Lyme disease is the most common tick-borne illness in the U.S. and new research shows it’s 10 times more common than previously estimated, with around 300,000 Americans being diagnosed every year. Phil Ponce talks with three experts about the status of the disease. Joining Phil are Michael Vernon, the director of Communicable Disease Control Unit at Cook County Department of Public Health; Dr. Jeff Nelson, a professor of biology and Lyme disease researcher at North Park University; and Dr. Trent Reed, an ER doctor at Loyola Medicine who previously treated Lyme disease in New Jersey.
Read a breakdown of symptoms and prevention below.
Lyme disease is spread through the bites of infected ticks. Most infections result from the bites of immature ticks, which are difficult to see at 2 mm in length and can attach to any part of the human body. Only a minority of tick bites leads to Lyme disease.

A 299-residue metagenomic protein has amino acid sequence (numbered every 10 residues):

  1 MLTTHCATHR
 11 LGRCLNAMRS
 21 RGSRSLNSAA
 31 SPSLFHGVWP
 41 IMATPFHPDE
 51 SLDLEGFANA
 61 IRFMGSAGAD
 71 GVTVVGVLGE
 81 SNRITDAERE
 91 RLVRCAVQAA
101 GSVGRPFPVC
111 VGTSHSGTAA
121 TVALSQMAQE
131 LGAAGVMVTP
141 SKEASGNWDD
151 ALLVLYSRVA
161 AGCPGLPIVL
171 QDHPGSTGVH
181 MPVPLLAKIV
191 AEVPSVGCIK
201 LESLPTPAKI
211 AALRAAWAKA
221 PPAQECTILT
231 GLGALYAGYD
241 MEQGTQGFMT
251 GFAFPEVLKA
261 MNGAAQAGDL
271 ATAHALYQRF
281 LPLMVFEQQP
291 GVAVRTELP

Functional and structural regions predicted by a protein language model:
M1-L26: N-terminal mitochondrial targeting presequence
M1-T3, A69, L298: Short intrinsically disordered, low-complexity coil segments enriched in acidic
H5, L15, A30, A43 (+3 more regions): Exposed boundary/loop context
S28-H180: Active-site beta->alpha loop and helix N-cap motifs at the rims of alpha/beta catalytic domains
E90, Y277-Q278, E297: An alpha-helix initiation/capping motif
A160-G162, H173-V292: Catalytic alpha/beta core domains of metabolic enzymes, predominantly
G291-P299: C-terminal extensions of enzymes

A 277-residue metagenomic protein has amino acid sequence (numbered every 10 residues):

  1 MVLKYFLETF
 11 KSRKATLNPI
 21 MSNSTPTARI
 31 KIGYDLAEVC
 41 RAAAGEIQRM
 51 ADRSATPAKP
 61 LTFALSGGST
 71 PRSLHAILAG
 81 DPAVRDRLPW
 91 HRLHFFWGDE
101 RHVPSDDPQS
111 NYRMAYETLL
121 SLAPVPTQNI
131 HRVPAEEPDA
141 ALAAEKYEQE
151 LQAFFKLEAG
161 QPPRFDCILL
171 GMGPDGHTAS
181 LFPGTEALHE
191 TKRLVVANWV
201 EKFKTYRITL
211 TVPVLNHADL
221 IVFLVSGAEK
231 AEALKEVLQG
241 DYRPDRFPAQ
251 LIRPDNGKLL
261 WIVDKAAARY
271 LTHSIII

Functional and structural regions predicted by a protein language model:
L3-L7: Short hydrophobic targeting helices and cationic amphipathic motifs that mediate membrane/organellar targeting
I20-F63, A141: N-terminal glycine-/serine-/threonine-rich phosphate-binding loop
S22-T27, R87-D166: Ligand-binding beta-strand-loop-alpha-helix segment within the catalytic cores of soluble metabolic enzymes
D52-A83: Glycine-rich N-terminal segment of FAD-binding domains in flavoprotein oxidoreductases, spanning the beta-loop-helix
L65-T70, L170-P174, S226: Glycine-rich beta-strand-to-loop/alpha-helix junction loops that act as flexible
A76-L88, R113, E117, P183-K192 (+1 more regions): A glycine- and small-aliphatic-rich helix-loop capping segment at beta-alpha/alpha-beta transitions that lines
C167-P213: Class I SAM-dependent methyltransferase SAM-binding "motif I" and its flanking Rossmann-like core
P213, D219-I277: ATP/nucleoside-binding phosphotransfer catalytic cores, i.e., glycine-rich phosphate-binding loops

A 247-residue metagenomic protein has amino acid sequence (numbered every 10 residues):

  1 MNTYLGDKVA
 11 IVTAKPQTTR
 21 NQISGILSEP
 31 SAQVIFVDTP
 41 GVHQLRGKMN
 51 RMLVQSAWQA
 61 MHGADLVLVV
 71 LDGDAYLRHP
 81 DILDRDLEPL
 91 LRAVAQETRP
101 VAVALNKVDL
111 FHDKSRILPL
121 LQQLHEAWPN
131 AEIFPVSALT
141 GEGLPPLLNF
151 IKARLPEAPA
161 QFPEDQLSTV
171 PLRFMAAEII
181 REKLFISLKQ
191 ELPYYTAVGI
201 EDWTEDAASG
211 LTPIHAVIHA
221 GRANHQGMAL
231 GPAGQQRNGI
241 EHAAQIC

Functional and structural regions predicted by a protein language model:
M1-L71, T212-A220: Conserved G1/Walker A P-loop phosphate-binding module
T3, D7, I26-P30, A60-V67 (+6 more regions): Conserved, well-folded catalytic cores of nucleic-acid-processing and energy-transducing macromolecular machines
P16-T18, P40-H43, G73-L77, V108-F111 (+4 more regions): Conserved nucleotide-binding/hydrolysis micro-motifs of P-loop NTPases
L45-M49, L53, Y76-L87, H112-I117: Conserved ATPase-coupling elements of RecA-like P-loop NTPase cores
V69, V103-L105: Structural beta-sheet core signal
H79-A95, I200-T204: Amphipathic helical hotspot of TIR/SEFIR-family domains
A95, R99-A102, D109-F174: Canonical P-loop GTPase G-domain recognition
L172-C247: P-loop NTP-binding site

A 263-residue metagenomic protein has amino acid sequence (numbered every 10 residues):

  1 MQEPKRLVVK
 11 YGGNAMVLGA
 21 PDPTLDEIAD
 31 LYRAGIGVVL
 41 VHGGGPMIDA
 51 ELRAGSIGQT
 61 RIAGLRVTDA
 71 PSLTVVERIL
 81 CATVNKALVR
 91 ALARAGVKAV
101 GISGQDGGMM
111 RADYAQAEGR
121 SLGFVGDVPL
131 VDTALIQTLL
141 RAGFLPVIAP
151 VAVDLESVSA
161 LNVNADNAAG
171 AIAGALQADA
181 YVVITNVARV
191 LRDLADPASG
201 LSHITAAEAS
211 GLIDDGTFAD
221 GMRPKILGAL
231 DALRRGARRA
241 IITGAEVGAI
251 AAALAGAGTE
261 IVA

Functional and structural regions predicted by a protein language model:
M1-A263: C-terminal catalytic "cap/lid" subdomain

Reducing exposure to ticks is the most effective defense against Lyme disease. Here are a few tips:
• Avoid wooded and bushy areas with high grass and leaf litter
• Repel ticks with DEET or other repellents
• Bathe or shower as soon as possible after coming indoors
• If you find a tick attached to your skin, use tick removal devises or fine-tipped tweezers. Then clean the bite area and your hands.
The symptoms of Lyme disease are variable, affecting most often the skin, joints, and nervous system. Early signs include flu-like symptoms and the hallmark of Lyme disease, a rash in a bull’s-eye pattern. Later signs include joint pain and neurological problems.
If treated with appropriate antibiotics in the early stages, patients with Lyme disease will probably recover fast and completely. A fraction (10-20%) of patients receiving antibiotic treatment may develop post-treatment Lyme disease syndrome.